United States District Court, M.D. Pennsylvania
REPORT AND RECOMMENDATION
E. Schwab Chief United States Magistrate Judge
this court is the civil rights action of pro se
plaintiff Jacob Ray Rivera (“Rivera”), who raises
claims pursuant to 42 U.S.C. § 1983 that concern his
receipt of inadequate medical care and his placement in
administrative segregation while incarcerated at SCI Camp
Hill. Rivera, who was paroled, has failed for several months
either to file an amended complaint or to update his address
with this court, suggesting that he has abandoned this
lawsuit. Because Rivera has not complied with this
court's order to show cause, we recommend that the Court
dismiss his case pursuant to Fed.R.Civ.P. 41(b) for failure
Background and Procedural History.
February 20, 2013, Rivera filed this 42 U.S.C. § 1983
complaint pro se in the Eastern District of
Pennsylvania. Doc. 17. His case was transferred to
the Middle District by order on May 20, 2013. Doc.
7. We issued a Standing Practice Order on May 22, 2013,
that notified Rivera of his “affirmative obligation to
keep the Court informed of his . . . current address”
and of the possibility that should he fail to keep this court
informed he would be deemed to have abandoned the lawsuit.
Doc. 9. We granted Rivera's motion to proceed
in forma pauperis on January 7, 2015. See docs
complaint named defendant P.A. Diebert
(“Diebert”) and a group of defendants from the
Department of Corrections (“DOC defendants”).
Doc 17. Both the DOC defendants and Diebert filed
motions to dismiss and supporting briefs. See docs.
29, 30, 36, 37. Rivera filed
his brief in opposition on November 27, 2015. Doc.
39. We then issued a report and recommendation that
Diebert's motion to dismiss be denied in part and granted
in part. Doc. 41 at 18. Further, this court
recommended that the DOC defendants' motion to dismiss be
granted. Id. Finally, we recommended that Rivera be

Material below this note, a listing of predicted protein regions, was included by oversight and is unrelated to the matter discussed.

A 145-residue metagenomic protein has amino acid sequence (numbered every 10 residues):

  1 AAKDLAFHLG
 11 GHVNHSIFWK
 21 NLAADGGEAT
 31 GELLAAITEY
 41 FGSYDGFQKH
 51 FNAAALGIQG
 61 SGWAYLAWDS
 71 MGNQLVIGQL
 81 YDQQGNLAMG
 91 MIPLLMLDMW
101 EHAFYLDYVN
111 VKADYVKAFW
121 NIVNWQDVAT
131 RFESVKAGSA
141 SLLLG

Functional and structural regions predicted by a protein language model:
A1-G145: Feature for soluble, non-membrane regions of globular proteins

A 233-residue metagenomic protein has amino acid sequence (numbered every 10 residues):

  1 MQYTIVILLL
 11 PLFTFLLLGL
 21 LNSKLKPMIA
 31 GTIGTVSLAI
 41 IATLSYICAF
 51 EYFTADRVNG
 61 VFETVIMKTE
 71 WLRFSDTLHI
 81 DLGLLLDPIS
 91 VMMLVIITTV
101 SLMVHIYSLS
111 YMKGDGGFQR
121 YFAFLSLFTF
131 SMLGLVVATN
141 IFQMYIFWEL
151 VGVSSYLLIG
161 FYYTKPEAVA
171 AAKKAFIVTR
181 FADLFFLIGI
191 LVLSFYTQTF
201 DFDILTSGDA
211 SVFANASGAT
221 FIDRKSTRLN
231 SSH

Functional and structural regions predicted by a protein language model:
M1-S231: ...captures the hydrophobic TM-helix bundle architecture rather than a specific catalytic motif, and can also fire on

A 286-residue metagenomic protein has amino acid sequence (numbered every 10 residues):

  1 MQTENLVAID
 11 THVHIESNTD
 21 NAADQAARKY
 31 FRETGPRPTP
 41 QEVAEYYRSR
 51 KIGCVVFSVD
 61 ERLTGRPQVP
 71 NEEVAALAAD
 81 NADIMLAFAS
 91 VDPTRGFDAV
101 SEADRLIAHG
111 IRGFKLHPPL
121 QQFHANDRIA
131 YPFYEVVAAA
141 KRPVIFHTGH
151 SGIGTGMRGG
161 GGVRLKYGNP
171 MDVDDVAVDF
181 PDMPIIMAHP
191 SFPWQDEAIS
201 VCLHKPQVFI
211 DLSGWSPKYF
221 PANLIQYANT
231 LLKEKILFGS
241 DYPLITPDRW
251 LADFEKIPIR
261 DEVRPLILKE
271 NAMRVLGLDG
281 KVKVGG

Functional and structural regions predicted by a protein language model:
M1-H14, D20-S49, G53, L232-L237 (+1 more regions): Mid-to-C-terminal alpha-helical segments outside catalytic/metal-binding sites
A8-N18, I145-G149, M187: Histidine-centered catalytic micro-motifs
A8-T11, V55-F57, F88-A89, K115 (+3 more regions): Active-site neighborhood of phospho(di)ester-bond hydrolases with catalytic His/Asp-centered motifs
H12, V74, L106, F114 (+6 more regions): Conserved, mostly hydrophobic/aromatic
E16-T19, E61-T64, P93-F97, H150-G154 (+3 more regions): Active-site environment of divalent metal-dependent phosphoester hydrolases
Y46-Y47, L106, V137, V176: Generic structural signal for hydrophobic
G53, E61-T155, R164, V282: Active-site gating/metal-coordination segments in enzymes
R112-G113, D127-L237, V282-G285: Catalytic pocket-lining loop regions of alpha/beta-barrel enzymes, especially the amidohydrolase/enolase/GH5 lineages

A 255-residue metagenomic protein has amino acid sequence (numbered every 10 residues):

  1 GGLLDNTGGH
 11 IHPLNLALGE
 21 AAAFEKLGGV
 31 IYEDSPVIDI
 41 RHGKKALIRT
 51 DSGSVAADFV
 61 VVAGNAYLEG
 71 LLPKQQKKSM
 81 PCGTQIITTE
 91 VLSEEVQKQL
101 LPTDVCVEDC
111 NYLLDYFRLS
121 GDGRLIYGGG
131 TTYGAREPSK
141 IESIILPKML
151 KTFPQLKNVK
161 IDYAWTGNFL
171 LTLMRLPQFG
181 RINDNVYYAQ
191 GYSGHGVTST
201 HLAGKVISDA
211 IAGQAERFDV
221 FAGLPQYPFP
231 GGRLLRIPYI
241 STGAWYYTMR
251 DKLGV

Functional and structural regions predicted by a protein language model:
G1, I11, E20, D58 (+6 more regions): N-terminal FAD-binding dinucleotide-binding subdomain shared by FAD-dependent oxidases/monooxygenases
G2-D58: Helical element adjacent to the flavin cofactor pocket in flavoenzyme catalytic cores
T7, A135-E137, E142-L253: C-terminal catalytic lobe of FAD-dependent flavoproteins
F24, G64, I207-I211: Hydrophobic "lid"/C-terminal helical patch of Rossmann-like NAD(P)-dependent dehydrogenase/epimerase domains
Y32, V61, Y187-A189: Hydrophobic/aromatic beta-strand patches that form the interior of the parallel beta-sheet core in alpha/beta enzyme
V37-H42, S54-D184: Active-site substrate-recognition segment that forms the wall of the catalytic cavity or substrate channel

granted leave to amend his complaint as to Diebert.
Id. The Court adopted our report and recommendation
through a Memorandum and Order dated September 12, 2016.
See docs. 42, 43.
April 27, 2017, we ordered Rivera to file an amended
complaint on or before May 24, 2017. Doc. 52.
Rivera's last filing with this court was a motion for an
extension of time and for court-appointed counsel on May 15,
2017. Doc. 53. We denied Rivera's motion for
court-appointed counsel but granted Rivera's motion for
an extension of time on June 2, 2017. Doc. 54.
Rivera's copy of the order, however, was returned as
undeliverable on August 4, 2017. Doc. 55.
Annotations to the returned mail suggest that Rivera had been
paroled but did not provide a forwarding address.
Id. After waiting two months for updated information
from Rivera, we issued an order on October 4, 2017 to show
cause why Rivera's case should not be dismissed for
failure to prosecute. Doc. 56. Rivera's copy of
the order was also returned as undeliverable. Doc.
has not contacted this court in over eight months, and has
not provided us with an avenue for contacting him because he
has not left a forwarding address. Under these circumstances
his case should be dismissed. The Federal Rules of Civil
Procedure provide that an action may be involuntarily
dismissed, “[i]f the plaintiff fails to prosecute or to
comply with these rules or a court order.” Fed.R.Civ.P.
41(b). In determining whether to dismiss a case as a sanction
for plaintiff's failure to prosecute, a district court of
the Third Circuit must weigh the six factors of the
Poulis balancing test:
(1) the extent of the party's personal responsibility;
(2) the prejudice to the adversary caused by the failure to
meet scheduling orders and respond to discovery; (3) a
history of dilatoriness; (4) whether the conduct of the party
or the attorney was willful or in bad faith; (5) the
effectiveness of sanctions other than dismissal, which
entails and analysis of alternative sanctions; and (6) the
meritoriousness of the claim or defense.
Poulis v. State Farm Fire & Cas. Co., 747 F.2d
863, 868 (3d Cir. 1984). No single factor is dispositive,
Briscoe v. Klaus, 538 F.3d 252, 263 (3d Cir. 2008),
and each factor need not be satisfied for the court to
dismiss an action, Ware v. Rodale Press,
Inc., 322 F.3d 218, 221 (3d Cir. 2003). A weighing of
the six Poulis factors suggests that Rivera's
case should be dismissed.
first Poulis factor is the extent of the party's
personal responsibility. This factor weighs in favor of
dismissal because Rivera is personally responsible for his
failure to comply with both Local Rule 83.18 and this
court's Standing Practice Order (doc. 9). Local
Rule 83.18 provides that unrepresented parties “shall
maintain on file with the clerk a current address at which
all notices and copies of pleadings, motions or papers in the
action may be served . . . .” This court's Standing
Practice Order of May 22, 2013, further provides:
A pro se plaintiff has the affirmative obligation to keep the
court informed of his or her current address. If the
plaintiff changes his or her address while this lawsuit is
being litigated, the plaintiff shall immediately inform the
court of the change, in writing. If the court is unable to
communicate with the plaintiff because the plaintiff has
failed to notify ...